Though Roux-en-y gastric bypass has been performed for many years, this surgery now can be done using laparoscopy, also called minimally invasive surgery. With laparoscopy, surgery is performed through a few small incisions in the abdomen. The surgeon uses the incisions to insert a laparoscope, a small telescope connected to a tiny video camera. The camera transmits a picture to a video monitor that the surgeon uses to guide the instruments during the surgery.

Having gastric bypass surgery using laparoscopy means that you have a shorter recovery time and can return to normal activities sooner. Laparoscopy also significantly reduces wound complications including infections, hernias, and wound reopenings. Other advantages include less pain after the surgery, a shorter hospital stay, and fewer stitches.

Please note: Although you may request laparoscopy (minimally invasive surgery), you may be a better candidate for open or traditional gastric bypass surgery.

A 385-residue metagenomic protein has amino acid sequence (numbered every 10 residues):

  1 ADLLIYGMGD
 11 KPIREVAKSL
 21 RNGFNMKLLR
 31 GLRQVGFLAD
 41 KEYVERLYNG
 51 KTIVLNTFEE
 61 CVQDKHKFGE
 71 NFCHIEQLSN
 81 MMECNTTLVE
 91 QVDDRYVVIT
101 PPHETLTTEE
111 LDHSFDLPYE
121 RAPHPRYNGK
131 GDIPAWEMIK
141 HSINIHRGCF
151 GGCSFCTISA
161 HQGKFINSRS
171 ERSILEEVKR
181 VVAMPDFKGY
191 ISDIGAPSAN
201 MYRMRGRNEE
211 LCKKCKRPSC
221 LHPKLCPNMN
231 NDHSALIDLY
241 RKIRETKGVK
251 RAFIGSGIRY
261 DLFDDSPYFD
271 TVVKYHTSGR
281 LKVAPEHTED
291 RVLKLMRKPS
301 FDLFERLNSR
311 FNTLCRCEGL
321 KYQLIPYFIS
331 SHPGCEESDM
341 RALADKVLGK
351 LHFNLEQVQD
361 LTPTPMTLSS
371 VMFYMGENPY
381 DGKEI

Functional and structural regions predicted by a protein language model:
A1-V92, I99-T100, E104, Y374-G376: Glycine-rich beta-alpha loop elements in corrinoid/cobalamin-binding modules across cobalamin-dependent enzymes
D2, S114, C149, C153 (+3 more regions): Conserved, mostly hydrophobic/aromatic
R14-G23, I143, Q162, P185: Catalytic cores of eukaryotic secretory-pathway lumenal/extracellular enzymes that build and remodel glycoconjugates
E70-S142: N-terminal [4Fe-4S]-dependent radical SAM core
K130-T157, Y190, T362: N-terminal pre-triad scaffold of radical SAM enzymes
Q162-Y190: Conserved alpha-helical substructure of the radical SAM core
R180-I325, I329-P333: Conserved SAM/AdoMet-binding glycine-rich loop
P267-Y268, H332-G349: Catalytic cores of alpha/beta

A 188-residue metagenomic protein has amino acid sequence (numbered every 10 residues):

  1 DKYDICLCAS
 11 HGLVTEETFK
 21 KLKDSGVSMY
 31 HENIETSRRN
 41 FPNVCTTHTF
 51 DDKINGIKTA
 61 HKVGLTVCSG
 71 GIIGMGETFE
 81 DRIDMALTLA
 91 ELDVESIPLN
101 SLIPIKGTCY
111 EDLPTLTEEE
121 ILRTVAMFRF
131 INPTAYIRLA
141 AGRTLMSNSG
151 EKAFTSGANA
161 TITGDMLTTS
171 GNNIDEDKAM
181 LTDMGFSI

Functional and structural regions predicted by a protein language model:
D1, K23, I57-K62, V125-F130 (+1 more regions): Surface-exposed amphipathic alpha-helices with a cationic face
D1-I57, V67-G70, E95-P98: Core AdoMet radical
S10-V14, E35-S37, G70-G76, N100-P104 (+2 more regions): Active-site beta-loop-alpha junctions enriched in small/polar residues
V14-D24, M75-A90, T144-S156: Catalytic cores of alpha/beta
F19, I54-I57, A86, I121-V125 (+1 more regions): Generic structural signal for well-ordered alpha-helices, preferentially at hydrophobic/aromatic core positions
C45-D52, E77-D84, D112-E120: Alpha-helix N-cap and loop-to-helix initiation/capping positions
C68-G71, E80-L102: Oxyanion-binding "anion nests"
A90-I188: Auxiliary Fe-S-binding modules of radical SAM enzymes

Gastric bypass is major surgery, and it is not appropriate for everyone who wants to lose weight. Candidates for gastric bypass surgery include:

  • People with a body mass index (BMI)* of 40 or greater.
  • People with a BMI of 35–40 who also have health problems associated with obesity. These problems can include diabetes, sleep apnea, hypertension, heart disease, and degenerative joint disease.


Before being considered for this operation, you must be evaluated by an experienced surgeon and be considered a good risk for this surgery. You also must have tried other weight loss programs, and be motivated and committed to the overall bariatric surgery program, which includes certain lifestyle changes.

Most insurance plans will pay for gastric bypass surgery and follow-up care.
*Body Mass Index is calculated as the weight (in kilograms) divided by the square of the height (in meters). It correlates well with the amount of fat in the body.


After surgery you will be monitored and observed by hospital staff, including your surgeon, and discharged when medically stable.